Most governors, state commissioners of education, state boards of education, and Chambers of Commerce seem to have an unshakable confidence in Common Core’s standards as the silver bullet that will make all K-12 students college and career ready. This confidence is remarkable for two reasons. First, Common Core’s standards are vastly different from those in the one state—Massachusetts—whose pre-Common Core standards led to greatly increased student achievement in reading, mathematics, and science in its common public schools and in its vocational/technical high schools. Second, it is not at all clear that the Bay State’s standards, however superior they were to Common Core’s, were the decisive factor responsible for the “Massachusetts education miracle.”
The gains were deservedly noteworthy, putting the Bay State in first place on five consecutive National Assessment of Educational Progress (NAEP) tests in both grade 4 and grade 8, in both reading and mathematics, and from 2005 to 2013. Moreover, international tests confirmed these gains. Bay State students were in a first-place tie in grade 8 science and among the top countries in grade 8 mathematics on Trends in International Mathematics and Science Study (TIMSS) in 2007 and 2011 (the state had entered as a separate country). In addition, most Bay State regional vocational/technical high schools (all with grades 9-12) now have high pass rates in mathematics and English on the state’s high school tests, an attrition rate that is close to zero, and long waiting lists.
It is true that the Bay State’s standards in all major subjects had also been rated by independent academic experts as among the best sets of state standards long before Common Core came into being. But these standards do not by themselves necessarily account for the gains in achievement by all demographic groups and by our regional vocational/technical high schools (which enroll a disproportionate number of special education students and below-grade level readers). Other important policies were put into place at the very same time. Some helped to strengthen the academic knowledge and skills of the state’s teaching corps, wherever they taught. Others affected other aspects of K-12 education.
However, without the changes Massachusetts made to its entire system of teacher licensing (e.g., subject area licensing tests for all prospective teachers, criteria for achieving full licensure after beginning teaching, and criteria for license renewal for veteran teachers), it is unlikely there would have been enduring gains in achievement for students in all demographic groups and in all its regional vocational/technical high schools—gains confirmed by tests independent of control or manipulation by Massachusetts or federal policy makers.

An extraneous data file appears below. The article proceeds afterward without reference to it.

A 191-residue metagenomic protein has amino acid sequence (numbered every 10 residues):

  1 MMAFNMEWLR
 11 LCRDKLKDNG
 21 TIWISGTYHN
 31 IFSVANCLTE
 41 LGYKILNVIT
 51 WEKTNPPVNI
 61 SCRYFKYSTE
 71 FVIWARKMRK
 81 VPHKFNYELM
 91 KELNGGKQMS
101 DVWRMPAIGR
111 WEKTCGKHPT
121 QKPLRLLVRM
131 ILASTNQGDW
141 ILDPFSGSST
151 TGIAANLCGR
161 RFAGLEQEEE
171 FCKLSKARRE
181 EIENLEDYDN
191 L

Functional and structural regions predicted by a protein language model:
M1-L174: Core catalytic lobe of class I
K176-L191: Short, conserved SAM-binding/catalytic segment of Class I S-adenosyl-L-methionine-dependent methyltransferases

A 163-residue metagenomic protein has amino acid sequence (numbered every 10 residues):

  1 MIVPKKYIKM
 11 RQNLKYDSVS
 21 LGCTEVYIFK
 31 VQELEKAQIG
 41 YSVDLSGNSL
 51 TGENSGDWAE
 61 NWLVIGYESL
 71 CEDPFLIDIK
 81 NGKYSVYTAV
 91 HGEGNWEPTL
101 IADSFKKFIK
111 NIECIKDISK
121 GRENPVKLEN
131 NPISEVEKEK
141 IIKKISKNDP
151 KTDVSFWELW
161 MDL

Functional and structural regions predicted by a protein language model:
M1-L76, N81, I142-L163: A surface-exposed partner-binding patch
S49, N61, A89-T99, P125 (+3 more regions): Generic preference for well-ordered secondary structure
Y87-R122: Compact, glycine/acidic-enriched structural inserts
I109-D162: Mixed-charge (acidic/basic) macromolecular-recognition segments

No other state did what Massachusetts did, i.e., redo almost every aspect of its licensing system. The state’s K-12 standards used for teaching, testing, and professional development were being revised and strengthened at the same time as its licensing system was being revised. As a result, it has been difficult for observers to determine which factor or group of factors was most responsible for these gains: a revised and strengthened licensing system; revised or new licensure tests; the use of first-rate standards in most classrooms, in annual state student tests, and in the professional development programs all teachers took for license renewal; and/or the major changes in K-12 governance and finance introduced by the Massachusetts Education Reform Act of 1993.
In a new book, An Empty Curriculum: The Need to Reform Teacher Licensing Regulations and Tests, (Rowman and Littlefield: 2015), I make the case, with empirical support wherever possible, that the revision of the licensing system for each stage in a teaching career and the construction of new or more demanding teacher licensure tests contributed significantly to the long-lasting effects of the state’s first-class standards.
Teachers cannot teach what they do not know. In the past half century, this country has tolerated a weak licensing system for prospective teachers. This weak system has been accompanied by an increasingly emptier curriculum for most of our students, depriving them of the knowledge and skills they need for this country’s experiment in self-government and for their careers in a highly industrialized country. An academically stronger licensing system for teachers would raise the academic quality of our teaching force, strengthen the school curriculum, and, in turn, increase student achievement.
– Sandra Stotsky
Sandra Stotsky is professor of education Emerita, University of Arkansas, and was Senior Associate Commissioner at the Massachusetts Department of Elementary and Secondary Education from 1999-2003.
Last updated May 6, 2015